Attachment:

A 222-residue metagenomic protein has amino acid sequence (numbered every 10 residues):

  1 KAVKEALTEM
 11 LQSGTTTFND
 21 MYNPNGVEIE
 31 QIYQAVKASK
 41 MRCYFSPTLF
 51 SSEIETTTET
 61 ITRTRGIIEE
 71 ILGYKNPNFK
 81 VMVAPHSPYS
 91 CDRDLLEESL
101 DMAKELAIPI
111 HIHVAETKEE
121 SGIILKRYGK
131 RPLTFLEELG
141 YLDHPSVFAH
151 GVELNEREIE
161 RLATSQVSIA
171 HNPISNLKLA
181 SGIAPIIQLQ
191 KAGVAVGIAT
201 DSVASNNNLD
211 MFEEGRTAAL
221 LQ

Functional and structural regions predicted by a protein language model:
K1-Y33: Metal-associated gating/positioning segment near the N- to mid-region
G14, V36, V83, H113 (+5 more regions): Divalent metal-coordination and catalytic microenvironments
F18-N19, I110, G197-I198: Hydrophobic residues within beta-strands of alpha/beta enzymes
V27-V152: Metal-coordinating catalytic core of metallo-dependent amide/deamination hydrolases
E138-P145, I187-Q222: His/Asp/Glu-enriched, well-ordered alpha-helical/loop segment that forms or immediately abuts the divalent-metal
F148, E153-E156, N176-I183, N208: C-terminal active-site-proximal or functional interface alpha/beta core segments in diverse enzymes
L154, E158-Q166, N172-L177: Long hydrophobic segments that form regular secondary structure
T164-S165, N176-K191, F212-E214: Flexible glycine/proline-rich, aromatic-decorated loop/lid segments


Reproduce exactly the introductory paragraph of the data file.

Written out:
A 222-residue metagenomic protein has amino acid sequence (numbered every 10 residues):